But though I may be on the extreme Right of present-day economic theory, I meet with no one, whatever his school of thought, who is not haunted by the uneasy suspicion that the United States is heading into a severe economic stringency; perhaps not one so overwhelming as I expect, but bad enough. I can understand this uneasiness. Billions which do not run to two figures are now no more than carfare to the Federal Government. It is estimated that by the end of another year our Federal debt will touch 56 billion dollars, and that if all our governmental enterprises (Federal, state and municipal) are carried out as projected, they will cost about 212 billion dollars per year. I observe with interest that even those of my friends who range themselves on the moderate economic Left apparently have to do a bit of whistling to keep up their courage in the face of the prospect thus held out; and no wonder.

Very well. Now let us assume that when all our chickens have come home to roost the strain on our economic coop is ten per cent of what I believe it will be; nay, as little as ten per cent of what my friends on the Left have an instinctive presentiment that it may be. Let us also assume that by that time the strength of anti-Jewish sentiment in our society is ten per cent of what it appears to be at the moment. With these allowances duly made, let us ask ourselves what prospect awaits the American Jew under those circumstances. An appeal to history, I am afraid, elicits only one answer. Without the least divergence, those circumstances conform to a historical pattern reaching back to Sumer and Akkad; my knowledge of this is what has moved me to take up my position on the economic Right. There is every reason to fear that the prospect awaiting the American Jew will also follow the historic pattern which has persisted with unfailing regularity in those circumstances for more than ten centuries. The sudden flaring-up of anti-Jewish sentiment in this country, to which I have alluded, was coincident with the onset of the depression in 1929, and it was damped down only by the sheer accident of encountering a great wave of sympathy for the mistreated Jews of Europe. It was not extinguished, however; its spread was checked and it was left smouldering, as my own researches show. But for this one accidental happening in Europe, there is no telling how great a destructive force it might have stored up for release.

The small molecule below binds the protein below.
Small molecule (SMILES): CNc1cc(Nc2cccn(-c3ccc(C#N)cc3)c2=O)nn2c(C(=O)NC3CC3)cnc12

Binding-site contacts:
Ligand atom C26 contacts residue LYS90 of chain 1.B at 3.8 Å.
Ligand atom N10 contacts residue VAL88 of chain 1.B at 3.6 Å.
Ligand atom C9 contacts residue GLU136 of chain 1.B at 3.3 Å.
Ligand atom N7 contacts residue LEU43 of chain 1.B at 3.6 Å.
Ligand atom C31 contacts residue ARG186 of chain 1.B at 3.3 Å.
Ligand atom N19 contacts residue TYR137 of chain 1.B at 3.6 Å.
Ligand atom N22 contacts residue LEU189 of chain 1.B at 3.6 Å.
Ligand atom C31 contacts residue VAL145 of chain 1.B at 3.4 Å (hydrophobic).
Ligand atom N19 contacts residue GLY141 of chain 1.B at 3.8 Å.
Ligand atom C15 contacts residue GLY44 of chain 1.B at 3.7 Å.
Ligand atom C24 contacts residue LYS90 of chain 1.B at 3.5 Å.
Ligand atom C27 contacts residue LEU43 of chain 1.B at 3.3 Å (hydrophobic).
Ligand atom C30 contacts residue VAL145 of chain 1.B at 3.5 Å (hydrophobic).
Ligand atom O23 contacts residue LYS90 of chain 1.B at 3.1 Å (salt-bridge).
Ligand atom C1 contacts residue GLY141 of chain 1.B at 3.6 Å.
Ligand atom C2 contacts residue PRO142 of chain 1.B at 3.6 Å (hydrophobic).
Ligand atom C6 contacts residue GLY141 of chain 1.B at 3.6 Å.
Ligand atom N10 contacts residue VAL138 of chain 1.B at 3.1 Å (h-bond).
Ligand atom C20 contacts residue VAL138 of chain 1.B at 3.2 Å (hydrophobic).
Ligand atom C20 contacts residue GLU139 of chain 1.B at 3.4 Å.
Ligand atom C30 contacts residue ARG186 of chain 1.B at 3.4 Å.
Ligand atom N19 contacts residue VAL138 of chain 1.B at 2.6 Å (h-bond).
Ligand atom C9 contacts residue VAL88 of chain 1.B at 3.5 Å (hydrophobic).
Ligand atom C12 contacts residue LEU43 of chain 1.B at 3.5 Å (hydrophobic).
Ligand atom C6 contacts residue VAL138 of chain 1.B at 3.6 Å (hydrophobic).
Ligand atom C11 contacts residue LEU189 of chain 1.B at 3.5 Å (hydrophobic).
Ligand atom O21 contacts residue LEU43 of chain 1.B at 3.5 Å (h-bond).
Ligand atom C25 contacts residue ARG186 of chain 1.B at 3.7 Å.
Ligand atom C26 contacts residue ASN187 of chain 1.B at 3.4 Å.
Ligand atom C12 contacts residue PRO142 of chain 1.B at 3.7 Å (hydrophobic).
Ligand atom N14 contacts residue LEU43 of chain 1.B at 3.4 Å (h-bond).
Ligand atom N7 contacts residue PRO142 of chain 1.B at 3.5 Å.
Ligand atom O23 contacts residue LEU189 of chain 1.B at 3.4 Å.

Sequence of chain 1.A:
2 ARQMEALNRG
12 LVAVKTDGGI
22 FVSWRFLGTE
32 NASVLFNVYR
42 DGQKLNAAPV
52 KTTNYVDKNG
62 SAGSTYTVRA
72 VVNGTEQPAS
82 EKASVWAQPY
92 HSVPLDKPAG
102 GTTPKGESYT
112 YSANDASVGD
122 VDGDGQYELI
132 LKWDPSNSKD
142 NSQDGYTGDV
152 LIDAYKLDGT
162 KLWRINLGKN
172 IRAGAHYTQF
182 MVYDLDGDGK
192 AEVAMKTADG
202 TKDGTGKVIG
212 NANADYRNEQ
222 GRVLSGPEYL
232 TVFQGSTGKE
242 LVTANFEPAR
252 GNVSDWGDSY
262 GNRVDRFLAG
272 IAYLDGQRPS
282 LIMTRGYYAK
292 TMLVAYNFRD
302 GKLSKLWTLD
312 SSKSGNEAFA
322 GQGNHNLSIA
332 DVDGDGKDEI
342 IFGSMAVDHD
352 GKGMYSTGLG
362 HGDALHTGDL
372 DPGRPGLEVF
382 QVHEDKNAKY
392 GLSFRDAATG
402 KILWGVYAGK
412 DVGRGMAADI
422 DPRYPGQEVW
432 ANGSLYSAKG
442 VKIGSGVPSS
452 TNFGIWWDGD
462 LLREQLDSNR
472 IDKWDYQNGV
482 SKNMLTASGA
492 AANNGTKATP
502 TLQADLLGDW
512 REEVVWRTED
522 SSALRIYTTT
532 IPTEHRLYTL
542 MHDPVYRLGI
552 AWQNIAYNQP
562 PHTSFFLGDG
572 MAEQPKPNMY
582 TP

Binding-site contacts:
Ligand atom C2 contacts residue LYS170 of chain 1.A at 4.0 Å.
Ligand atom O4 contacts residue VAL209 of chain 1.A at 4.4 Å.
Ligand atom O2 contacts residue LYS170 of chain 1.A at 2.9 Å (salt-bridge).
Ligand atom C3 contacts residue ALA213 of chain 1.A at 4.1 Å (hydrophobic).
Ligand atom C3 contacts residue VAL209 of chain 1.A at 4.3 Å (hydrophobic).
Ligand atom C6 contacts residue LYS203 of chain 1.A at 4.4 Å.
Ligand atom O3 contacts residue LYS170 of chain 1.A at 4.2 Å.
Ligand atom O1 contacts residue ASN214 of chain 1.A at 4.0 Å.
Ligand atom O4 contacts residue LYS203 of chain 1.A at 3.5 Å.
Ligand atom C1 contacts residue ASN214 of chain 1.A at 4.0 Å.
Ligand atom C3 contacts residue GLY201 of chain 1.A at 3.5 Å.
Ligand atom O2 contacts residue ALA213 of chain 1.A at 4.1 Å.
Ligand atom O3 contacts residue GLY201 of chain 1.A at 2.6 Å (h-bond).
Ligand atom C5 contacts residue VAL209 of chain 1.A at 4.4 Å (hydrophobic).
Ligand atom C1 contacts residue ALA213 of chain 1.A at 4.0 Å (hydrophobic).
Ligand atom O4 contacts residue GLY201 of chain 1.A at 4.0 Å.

Much as any well-disposed citizen must dislike to say so, there can be no doubt that if even only the destructive force now latent were released by the circumstances we are postulating, the consequences would be as appalling in their extent and magnitude as anything seen since the Middle Ages. The American mob's grim reputation for sheer anthropoid savagery is equaled only by that of the revolutionary mobs of Paris. At the outset of the German Government's movement against the Jews, an American visitor asked Herr Hitler why he was making it so ruthless. The Reichskanzler replied that he had got the idea from us. Americans, he said, are the great rope and lamppost artists of the world, known of all men as such. He was using the same methods against the Jews that we used against the loyalists of '76, the Indians, the Chinese on our Western Coast, the Negroes, the Mexicans, the Filipinos—every helpless people, in fact, whom we had ever chanced to find underfoot. This may be a rank exaggeration, but the barb in it sticks. I recall another incident which anyone who knows our history will recognize at once as symptomatic. To get the force of it one must bear in mind that its hero was utterly humorless, utterly incapable of expressing himself in a deliberately humorous exaggeration. He was speaking the language of dull, serious, workaday matter-of-fact. Passing through a Missouri village two or three years ago, one of my friends stopped for a chat with a citizen, evidently a man of local mark, who was in a state of mind over the commercial practices of certain Jews who had settled there. 'I tell you, we are going after those people some day,' he said, 'and when we do, we ain't going to be gentlemanly about it, like Hitler.'

*In its scholarly article on anti-Semitism, written by the vice president of the Jewish Historical Society of England, the Encyclopedia Britanica, ed. XI, makes the interesting statement that 'no impartial history of modern anti-Semitism has yet been written.' This still holds true.—Author